In June 2019 I wrote articles for the Financial Times and The Sun about how I got into 16k of credit card debt and how I paid it off. I was so happy to have reached my goal, I wanted to shout it from the roof tops and wanted to reach as many people as possible and explain how it was possible to pay off the £16k debt in two years.
At the time I recorded a podcast with the Financial Times and remember being asked the question, “Will I now stay out of debt?”. I thought of course I will, but have I?
Lets go back to 2015
I left my corporate job in 2015 to set up Mrs Mummypenny. There was a chunk of redundancy money and that was to keep me going for 18 months, the point at which my business had to generate enough money to pay.
I spent a huge amount of money in that first year of running my business, on things like holidays, expensive meals out, designer handbags along with the set up of Mrs Mummypenny (although let’s be honest, that didn’t cost that much!). The money didn’t last 18 months, my inability to budget meant the money was soon gone and I was suddenly in a position where my income wasn’t enough to cover the bills and I turn to credit cards.
2017 was the Lightbulb Moment
It was 2017 and two years later was when I took my head out of the sand and added up the credit cards to work out what I owed. There was £16k on a mixture of 20% interest paying credit cards and 0% cards.
I got into debt from a lifestyle that I couldn’t afford. Plain and simple. I was now in a position where I was at my overdraft limit and my minimum payments on my credit cards were a huge worry. If certain invoices didnt clear I couldn’t pay the mortgage.
That was the time I committed to paying off the debt as quickly as possible. I came clean to my readers and shared the beginning of my debt story. And then reported every couple of months sharing my progress and ideas for saving/making money. Ensuring those monthly debt repayments were as large as possible.
By 2019 The Debt was Gone
I committed to paying off that debt as quickly as possible and I did it in two years. It was ****** hard, and I had to stop a lot of things and say no to a lot of things. I did it, the debt was gone.
For the first time in my adult life I was credit card debt free and was ready to start building towards my financial freedom. And to never get back into debt again
But then I got divorced
A very expensive time that threatened to change everything and financially ruin me, but I survived. I kept the family house, ensuring stabilty and consistency for my children and increased my mortgage by a chunk to do so.
Going through the divorce and a new mortgage arrangement meant that I couldn’t take on any debt. There were scary times where I needed to rely on friends for a bit of money. But then the mortgage was all agreed and all was fine.
Now in 2021
I am sat here in 2021, six years after leaving the corporate world, four years after getting into a shed load of debt. Two years after paying off that debt and one year after divorce debt free. Totally debt free except for said mortgage.
In the past two years I have done several things to increase my net wealth, successfully working towards financial freedom. I have built up an emergency fund of six months of essential expenses. Plus I have paid off my PCP car loan in full and now own the car outright. No more monthly payments.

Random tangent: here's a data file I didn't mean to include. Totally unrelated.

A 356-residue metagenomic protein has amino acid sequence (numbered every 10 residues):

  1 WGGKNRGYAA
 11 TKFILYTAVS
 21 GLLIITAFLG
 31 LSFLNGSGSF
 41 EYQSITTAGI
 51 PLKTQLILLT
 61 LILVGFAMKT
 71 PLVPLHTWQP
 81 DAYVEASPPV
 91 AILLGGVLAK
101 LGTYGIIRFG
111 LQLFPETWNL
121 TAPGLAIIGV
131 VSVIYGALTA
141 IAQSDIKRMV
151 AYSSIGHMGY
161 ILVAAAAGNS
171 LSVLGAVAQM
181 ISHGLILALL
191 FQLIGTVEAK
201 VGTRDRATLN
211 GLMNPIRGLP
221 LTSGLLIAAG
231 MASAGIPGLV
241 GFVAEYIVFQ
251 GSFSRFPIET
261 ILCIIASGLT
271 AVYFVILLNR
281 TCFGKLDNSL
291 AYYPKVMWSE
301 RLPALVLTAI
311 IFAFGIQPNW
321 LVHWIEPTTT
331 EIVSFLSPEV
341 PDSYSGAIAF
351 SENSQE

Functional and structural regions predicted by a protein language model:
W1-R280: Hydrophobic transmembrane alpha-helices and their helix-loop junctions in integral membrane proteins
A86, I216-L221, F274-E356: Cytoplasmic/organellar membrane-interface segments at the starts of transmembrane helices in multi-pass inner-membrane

I have a Vanguard Stocks and Shares ISA building nicely for the medium term future. And I have added £15k to my PensionBee pension. Although my pension has actually grown by £25k in that same two year period, thank you to the funds chosen.
My net worth (excluding the mortgage) has increased by a huge £65k in two years. And yes I am totally debt free. All thanks to the success of my business and continuing with the money saving ways I developed during the time I was paying off debt.
By the way I use credit cards, all the time, but pay off the balance in full each month. I like to collect the Nectar Points on my Mastercard and my Avios points on my American Express. And very much so like the consumer protection credit cards give me on purchases.
One of the key ways I attribute to saving money and understanding my spending is with my weekly spending diary. Published on here every Monday. It keeps me very aware of what I am spending money on and why. Are my spends one off emergency spending or are they emotional spends. Am I spending too much on food (every damn week).
I Needed That Time of Readjustment
I am grateful for that time of extreme debt repayment. It taught me that I can live on less. It shook me into the realising how materialistic and commercial I had become. I don’t need all those clothes, or the expensive make up or the handbags.
What I do need is time with my friends and family. And time alone, time to walk, read, rest, all of which are free!
I can feel myself slipping back into a more commercial life, especially after lockdown ends. I am absolutely eating out more, and seeing more of my friends. But I think we are all allowed that, if we can afford it, after the last 18 months!
But as ever I will always seek out a bargain. Everything I buy I seek out discounts be that cash back, voucher codes, loyalty apps or plain and simple asking for a discount!
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